A first problem of the design of the institutional system is that the Councils of State (elected organ) and of Ministers (appointed organ) have attributions that make them decisive in the functioning of the system with respect to the ANPP. In practice, the legislative activity of both councils easily exceeds that of the ANPP. Since 1976 to 2016, the ANPP approved 123 laws while the Council of State drew up 344 decree-laws.

The problems is that the organ that represents the ANPP in practice has been the decisive space for the regulatory production of maximum hierarchy, when the constitutional order regulates as such the ANPP because it is the higher organ elected by the sovereign.

Certainly, the ANPP has the authority to revoke the decree-laws approved by the Council of State, but that has never happened until now.

Rendering of accounts

The model’s other problems are the following:

– the State’s rendering of accounts before the ANPP has not been a regular experience (the first rendering of accounts of the Council of Ministers took place in 1984, eight years after constitutional obligation was imposed with respect to this with a “periodic” character).

– it has not expressed the power of the ANPP as the principal authority approving the state and government performances,

– crossed, institutional controls do not exist among the State organs (only the independence of the legal functions is recognized),

– there are no concrete control mechanisms capable of being activated by the citizens: the absence of an effective constitutional control system does not channel the existence of parliamentary currents, and does not establish counter majority guarantees (that prevent or hinder a majority to legislate about especially protected issues).

Consistently with the idea with which the system was created, Law No. 89 – “On revocation of the mandate of those elected to the organs of People’s Power” -, it does not establish the right to revoke the posts of president and vice presidents of the Council of State, elected by the ANPP, even when the Constitution regulates that “those elected have the duty to render accounts on their performance and can be revoked from their post at any time.”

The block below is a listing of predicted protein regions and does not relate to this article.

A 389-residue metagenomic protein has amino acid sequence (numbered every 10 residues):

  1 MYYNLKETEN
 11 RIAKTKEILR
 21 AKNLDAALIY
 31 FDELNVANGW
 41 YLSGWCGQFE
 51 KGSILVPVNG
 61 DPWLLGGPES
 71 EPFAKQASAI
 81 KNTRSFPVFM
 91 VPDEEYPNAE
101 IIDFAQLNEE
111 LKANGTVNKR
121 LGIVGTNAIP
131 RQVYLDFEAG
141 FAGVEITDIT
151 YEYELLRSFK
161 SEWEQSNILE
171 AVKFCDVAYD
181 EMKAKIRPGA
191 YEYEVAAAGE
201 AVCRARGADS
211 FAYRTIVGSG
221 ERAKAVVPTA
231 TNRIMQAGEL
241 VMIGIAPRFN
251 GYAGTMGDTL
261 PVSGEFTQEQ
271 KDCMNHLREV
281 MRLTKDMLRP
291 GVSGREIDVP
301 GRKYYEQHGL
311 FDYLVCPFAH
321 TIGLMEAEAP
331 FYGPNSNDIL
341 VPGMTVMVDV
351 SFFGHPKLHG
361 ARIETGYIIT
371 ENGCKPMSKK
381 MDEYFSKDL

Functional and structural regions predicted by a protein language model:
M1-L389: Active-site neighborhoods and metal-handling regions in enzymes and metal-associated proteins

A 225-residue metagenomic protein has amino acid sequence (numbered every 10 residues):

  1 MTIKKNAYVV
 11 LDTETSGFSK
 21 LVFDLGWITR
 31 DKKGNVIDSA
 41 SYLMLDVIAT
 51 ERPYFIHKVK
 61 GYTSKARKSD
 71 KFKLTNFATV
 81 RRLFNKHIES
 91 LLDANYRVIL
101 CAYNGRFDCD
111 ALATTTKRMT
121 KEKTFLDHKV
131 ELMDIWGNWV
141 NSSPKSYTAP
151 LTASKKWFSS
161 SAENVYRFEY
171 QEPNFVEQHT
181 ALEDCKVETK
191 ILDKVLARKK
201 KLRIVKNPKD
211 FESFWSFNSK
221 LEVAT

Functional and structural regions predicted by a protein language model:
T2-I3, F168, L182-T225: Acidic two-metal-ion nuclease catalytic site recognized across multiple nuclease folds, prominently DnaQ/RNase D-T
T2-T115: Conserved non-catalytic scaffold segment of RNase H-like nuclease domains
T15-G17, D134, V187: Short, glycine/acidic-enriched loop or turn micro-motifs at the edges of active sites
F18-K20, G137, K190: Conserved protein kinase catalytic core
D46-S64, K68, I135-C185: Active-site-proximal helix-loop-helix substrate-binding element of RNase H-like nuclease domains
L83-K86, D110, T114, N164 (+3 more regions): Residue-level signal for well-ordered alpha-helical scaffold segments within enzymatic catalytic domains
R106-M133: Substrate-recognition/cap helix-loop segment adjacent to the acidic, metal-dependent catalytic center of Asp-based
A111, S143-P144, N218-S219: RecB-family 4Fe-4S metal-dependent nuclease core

It could be considered that the possibility is included of its revoking in terms of “members of the Council of State.” But, as I have said before, the institutional practice considers the president of the Councils of State and of Ministers as “President of the Republic,” and the revocation of the country’s first legal powers should be a right.

It is a requirement that should not be defined by judgments of value about the popular legitimacy which the person holding the post has, but rather as an institutional requisite of the post itself.

Photo by Kaloian
Photo by Kaloian

Legitimacy and the new president

Part of the current Cuban debate about the figure of the head of State is concentrated in the discussion about the desirability of his/her direct election. However, that debate frequently leaves out the system that classifies the election of the president: the type of presidential system, of parliamentary system, or of their possible combination and innovations, within which the president must operate.

It is probable that the general framework discussion about governance will produce stronger ideas – like the forms of social control of the government activity and about the legal and political limits established for the performance of different State organs – than an exchange centered only on the form of election of the president.

Four decades after its creation, it can be confirmed that the Cuban institutional model has not been followed by any country in Latin America, including those that have developed revolutionary and progressive processes since the second half of the 20th century until now.

On the other hand, a Cuban citizen will be the country’s president, but will not have the legitimacy that the triumphant process in 1959 conferred, and his/her posterior development, to the two leaders that held the leadership post during this period.

It is to be expected that the new legitimacy will come more from the quality of his/her institutional performance – in relation to law, state democratization (deconcentration and decentralization), efficient government management, social inclusion in decision making, protection of rights, government control – than from the quality of the personal history of the future president.


(1) In the two provinces created by the most recent political-administrative division, Artemisa and Mayabeque, since 2012 an “experiment” was put into practice, with no constitutional basis, which among other questions has separated the state authorities from those of the government; that is, the leadership of the Administration Council has been separated from that of the Provincial and Municipal Assemblies of People’s Power. However, a few days ago a measure in a different direction was announced: the creation of a post of vice president (appointed) of the provincial and municipal assemblies in charge of the work of the respective Administration Councils. This could give greater professionalism and stability to the government administrative work, but maintains the merging of state and government authorities in the persons of the president of the Assembly, since “he/she continues being the topmost leader of the Administration Councils.”

* The author is a Cuban professor, historian and jurist.